We live in a world that often seems dominated by apps, where wide-eyed dreams of jetpacks and moon tourism have been replaced by the surreal day-to-day of Twitter bots and self-driving cars. Strange as today’s digital shenanigans might seem, they hint at a much starker technological shift still to come. In a word, the future is robots. In a better word, the future is automation, as algorithms large, small, and totally inscrutable transform our lives. Consider the extent to which automation already impacts us. Intelligent algorithms are the foundation of Google’s online searches, Twitter’s customized feeds, and Facebook’s entire platform. Algorithms drive large portions of the stock market, predict storm paths, and pilot rockets.
So what does this all mean for families? For starters, it tells us that change, and probably radical change, is coming. While experts don’t agree on the scale or speed at which tasks will be absorbed by algorithms, technology is on track to push some people out of the workforce and make the basic things we do, like banking and even learning in school, very different. “When automation made a leap forward, it’s all about our ability to adapt,” says Martin Ford, an economist and bestselling author of Rise of the Robots. This ability starts at home. When a family becomes informed about their tech usage, they will be better prepared for careers, be able to take advantage of money-saving opportunities, and follow dreams never before imagined.
A Family of Early Adopters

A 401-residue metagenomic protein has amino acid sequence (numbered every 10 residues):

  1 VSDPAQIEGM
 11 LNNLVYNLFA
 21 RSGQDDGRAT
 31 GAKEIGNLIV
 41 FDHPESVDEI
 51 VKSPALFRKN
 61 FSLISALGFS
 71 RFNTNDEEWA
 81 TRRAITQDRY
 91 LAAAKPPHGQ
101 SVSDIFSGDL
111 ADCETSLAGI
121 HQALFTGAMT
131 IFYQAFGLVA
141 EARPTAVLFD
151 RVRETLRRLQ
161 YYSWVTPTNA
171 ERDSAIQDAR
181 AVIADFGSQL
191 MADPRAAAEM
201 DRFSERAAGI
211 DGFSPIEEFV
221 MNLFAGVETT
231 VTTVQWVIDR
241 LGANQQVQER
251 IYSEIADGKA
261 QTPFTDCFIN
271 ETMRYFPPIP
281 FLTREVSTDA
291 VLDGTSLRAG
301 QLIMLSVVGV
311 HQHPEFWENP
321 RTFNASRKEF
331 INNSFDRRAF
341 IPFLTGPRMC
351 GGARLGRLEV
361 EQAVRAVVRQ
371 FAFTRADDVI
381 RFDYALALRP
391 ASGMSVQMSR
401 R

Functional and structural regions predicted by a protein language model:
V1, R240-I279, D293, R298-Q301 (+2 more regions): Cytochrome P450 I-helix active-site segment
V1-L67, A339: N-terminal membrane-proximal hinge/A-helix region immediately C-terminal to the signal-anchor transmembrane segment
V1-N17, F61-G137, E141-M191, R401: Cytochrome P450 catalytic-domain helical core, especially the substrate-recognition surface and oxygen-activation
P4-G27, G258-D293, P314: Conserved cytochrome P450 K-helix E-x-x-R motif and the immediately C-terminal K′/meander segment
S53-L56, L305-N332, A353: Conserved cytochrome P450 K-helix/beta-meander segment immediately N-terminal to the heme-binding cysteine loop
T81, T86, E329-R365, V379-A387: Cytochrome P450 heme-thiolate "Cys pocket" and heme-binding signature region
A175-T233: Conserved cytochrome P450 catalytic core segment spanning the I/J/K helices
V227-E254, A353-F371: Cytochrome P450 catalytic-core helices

There’s actually a very good reason to try out all the latest tools and gadgets: Practice makes perfect and by learning to learn how new technologies work, you and your kids will be ahead of the curve. Whether this means tinkering with an intelligent security camera or buying a suite of smart speakers, leaning into new tech is a way to explore the world, and ready everyone for coming changes. In the case of various smart home devices and family budget apps, it can also save you money through energy efficiency and improved money management.
For the future job market, the benefits of being able to adapt are clear. While robotics and intelligent algorithms are growth industries, there will never be enough jobs created in those fields to accommodate the potential millions forced out of the workplace. “There’s going to be winner takes all effect,” says Ford. “A few good people will become roboticists, or hold other high-tech positions, but many more will be left behind.”
However, since automation is projected to eventually insinuate itself into nearly every industry, this is the perfect time to embrace that tech in its nascent, present-day form. Focus on understanding the benefits and the boundaries of automation as it exists today, and in the years ahead. One example: Download a messaging service for the family and use it to communicate with each other, despite everyone being in the same house. As the family learns together — trying out a wide range of bots to automate messages, or creating GIFs to send to each other — they’re able to learn an unknown program faster, expanding beyond texting as their only means of communications, and, importantly, learn to really enjoy new technologies. It might even help parents gain insights that they can bring to work — impressing all with their knowledge of important communication programs.